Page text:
How fugitive Ratko Mladic was caught
Living in a small village in northern Serbia, one of the world's most wanted men - Ratko Mladic - put up no resistance when he was finally arrested after years in hiding.
It was a quiet end to the 16-year hunt for the man many hold responsible for the worst single atrocity in Europe since World War II.
The drama unfolded early on Thursday in the village of Lazarevo, about 80km (50 miles) north of Belgrade, where a relative of Gen Mladic owned a house built of yellow brick.
Serbian officials have described how the alleged mass murderer was heading to the garden to take a stroll before dawn when the police moved in.
More than 20 officers from specialist teams took part in the raid, wearing masks and black clothing, the Associated Press news agency quoted the officials as saying.
Three other houses in the village were raided at the same time. The officials insist they had no specific intelligence that Gen Mladic was in the village, saying the raid was part of a rolling programme of searches which have been going on for years throughout Serbia.
Other reports have suggested that the house had been under surveillance for the past two weeks.
Gen Mladic is said to have confirmed his identity immediately after his arrest, and despite being armed with pistols, handed them over without a fight.
"Mladic had two loaded guns he did not use. He was co-operative and did not resist arrest," government minister Rasim Ljajic said. "He spoke calmly with officers."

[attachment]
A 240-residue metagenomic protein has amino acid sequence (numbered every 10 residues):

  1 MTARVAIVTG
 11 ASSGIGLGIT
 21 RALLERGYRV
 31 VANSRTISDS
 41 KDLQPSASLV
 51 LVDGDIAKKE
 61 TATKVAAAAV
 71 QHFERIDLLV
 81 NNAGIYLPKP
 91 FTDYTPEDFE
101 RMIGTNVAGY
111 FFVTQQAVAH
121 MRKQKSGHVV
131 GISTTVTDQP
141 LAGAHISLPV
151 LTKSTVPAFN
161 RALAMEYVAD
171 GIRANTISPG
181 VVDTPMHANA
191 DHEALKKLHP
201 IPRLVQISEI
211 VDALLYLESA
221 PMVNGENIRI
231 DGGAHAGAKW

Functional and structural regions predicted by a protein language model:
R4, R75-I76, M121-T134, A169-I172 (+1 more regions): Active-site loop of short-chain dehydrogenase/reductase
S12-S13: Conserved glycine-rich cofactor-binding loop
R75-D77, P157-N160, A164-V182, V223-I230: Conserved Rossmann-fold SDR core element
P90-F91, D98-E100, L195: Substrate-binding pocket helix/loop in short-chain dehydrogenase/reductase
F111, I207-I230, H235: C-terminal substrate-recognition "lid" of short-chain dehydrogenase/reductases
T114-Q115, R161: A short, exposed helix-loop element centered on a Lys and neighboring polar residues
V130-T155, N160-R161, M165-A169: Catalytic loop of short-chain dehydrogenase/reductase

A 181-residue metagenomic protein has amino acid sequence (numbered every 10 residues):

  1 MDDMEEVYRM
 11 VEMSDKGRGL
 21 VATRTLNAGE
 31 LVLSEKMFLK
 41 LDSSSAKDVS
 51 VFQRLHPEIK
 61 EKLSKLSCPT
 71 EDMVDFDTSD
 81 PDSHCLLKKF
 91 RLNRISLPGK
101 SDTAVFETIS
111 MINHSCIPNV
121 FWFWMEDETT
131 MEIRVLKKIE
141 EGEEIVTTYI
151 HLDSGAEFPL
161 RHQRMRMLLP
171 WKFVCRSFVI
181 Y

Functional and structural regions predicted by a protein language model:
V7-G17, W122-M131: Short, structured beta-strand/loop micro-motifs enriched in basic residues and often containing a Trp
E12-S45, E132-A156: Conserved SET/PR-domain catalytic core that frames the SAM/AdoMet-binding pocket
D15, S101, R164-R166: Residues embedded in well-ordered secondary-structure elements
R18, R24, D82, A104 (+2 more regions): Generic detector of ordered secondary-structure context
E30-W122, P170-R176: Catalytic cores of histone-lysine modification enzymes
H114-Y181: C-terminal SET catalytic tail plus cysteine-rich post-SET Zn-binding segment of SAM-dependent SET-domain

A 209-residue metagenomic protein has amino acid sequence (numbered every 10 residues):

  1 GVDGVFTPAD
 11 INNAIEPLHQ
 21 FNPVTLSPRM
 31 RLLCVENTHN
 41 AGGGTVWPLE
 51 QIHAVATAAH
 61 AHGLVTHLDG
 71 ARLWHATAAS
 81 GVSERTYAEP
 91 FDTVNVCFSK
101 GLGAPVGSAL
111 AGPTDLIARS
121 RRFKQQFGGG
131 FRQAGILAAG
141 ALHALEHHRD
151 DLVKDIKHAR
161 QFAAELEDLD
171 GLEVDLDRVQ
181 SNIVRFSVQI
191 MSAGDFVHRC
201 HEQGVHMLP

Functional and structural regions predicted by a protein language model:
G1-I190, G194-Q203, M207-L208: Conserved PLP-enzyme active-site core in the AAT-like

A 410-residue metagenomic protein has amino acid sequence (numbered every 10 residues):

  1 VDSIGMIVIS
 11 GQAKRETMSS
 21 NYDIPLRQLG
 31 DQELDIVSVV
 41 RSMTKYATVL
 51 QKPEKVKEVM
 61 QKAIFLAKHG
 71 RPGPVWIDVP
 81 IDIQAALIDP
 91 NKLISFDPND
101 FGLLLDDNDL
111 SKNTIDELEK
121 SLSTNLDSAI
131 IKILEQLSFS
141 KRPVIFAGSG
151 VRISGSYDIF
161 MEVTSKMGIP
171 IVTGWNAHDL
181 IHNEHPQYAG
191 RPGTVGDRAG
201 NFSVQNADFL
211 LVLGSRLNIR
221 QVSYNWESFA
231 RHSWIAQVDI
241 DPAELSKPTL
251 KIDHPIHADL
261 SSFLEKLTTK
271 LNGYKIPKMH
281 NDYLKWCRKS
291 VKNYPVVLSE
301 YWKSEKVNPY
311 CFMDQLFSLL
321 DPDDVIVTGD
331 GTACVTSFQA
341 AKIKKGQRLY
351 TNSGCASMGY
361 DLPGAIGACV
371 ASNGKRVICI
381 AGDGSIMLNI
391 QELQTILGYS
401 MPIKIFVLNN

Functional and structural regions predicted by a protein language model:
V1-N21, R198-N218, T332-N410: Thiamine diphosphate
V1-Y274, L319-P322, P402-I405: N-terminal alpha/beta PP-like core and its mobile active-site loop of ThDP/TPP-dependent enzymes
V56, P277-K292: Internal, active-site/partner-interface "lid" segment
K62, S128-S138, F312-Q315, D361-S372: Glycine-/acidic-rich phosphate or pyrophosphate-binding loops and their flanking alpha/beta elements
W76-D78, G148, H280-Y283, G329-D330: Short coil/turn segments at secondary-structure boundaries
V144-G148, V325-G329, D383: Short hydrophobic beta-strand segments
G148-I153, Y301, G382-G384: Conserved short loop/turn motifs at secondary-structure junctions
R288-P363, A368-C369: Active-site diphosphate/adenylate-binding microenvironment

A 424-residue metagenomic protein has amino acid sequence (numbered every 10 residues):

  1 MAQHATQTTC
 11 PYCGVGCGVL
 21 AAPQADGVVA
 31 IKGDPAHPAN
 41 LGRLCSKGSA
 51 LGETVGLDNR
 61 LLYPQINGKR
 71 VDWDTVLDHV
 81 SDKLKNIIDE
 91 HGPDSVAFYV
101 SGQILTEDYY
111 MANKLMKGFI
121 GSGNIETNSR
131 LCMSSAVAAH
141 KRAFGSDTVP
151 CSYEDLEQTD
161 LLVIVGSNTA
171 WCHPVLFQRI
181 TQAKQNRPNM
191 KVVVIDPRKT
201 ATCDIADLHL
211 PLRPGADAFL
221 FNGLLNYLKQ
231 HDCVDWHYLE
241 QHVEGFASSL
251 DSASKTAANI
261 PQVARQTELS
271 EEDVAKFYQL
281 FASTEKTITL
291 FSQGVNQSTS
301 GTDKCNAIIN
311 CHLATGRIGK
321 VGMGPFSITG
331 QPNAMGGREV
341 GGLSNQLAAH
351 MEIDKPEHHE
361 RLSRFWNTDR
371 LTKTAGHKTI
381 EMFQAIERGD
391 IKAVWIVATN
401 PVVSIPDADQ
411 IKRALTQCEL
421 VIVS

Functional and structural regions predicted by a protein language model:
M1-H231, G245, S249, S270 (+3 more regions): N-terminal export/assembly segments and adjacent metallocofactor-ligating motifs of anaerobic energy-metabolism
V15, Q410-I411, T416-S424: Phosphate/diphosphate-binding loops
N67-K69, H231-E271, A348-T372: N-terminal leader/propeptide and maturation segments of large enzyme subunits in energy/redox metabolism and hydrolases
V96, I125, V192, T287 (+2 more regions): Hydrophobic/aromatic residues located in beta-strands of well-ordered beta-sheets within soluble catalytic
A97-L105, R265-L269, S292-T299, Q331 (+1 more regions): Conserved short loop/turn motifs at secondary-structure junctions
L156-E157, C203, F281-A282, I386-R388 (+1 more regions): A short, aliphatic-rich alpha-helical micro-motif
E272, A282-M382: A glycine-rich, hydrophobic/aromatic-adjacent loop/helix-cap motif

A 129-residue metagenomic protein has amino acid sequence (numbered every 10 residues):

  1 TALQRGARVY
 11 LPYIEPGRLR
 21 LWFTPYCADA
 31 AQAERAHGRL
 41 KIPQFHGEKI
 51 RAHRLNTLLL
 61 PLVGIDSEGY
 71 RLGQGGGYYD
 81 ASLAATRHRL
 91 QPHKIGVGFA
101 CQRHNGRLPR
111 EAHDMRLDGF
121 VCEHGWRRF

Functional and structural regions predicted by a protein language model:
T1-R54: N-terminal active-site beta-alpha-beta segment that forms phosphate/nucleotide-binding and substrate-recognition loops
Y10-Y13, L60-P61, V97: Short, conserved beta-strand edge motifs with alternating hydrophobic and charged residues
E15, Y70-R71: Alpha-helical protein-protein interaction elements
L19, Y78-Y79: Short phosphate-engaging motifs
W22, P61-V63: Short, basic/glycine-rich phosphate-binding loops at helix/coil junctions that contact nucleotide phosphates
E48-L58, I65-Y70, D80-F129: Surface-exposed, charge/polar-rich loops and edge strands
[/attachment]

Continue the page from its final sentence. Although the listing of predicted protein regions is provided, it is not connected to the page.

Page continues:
The 69-year-old "looked pale as if he had stayed indoors for a long period of time", he added.
Said to be in poor health and taking a lot of medication, the fugitive general appeared to have a paralysed arm - possibly the result of a stroke, Belgrade's B92 radio said.
The Bosnian Serb army chief now faces including an accusation of genocide over the massacre of at least 7,500 Bosnian Muslim men and boys at Srebrenica in 1995.
Villagers in Lazarevo, mostly Serbs from Bosnia or Croatia, said they had no idea the notorious general was living among them.
Some Serbian news reports claimed he had been using the assumed name Milorad Komadic - an allegation denied by the Serbian Interior Ministry.
Gen Mladic evaded capture for 16 years.
After the end of the Bosnian war, he returned to Belgrade, enjoying the support and protection of former Yugoslav President Slobodan Milosevic.
He lived openly in the city - visiting public places, eating in expensive restaurants and even attending football matches - until Mr Milosevic's arrest in 2001.
Some reports say he then took refuge in his wartime bunker in Han Pijesak, not far from Sarajevo; others claimed he was in Montenegro. Yet others claimed he remained in or around Belgrade.
Instead, it appears he was was living at least some of that time surrounded by family in a quiet village in the north of Serbia.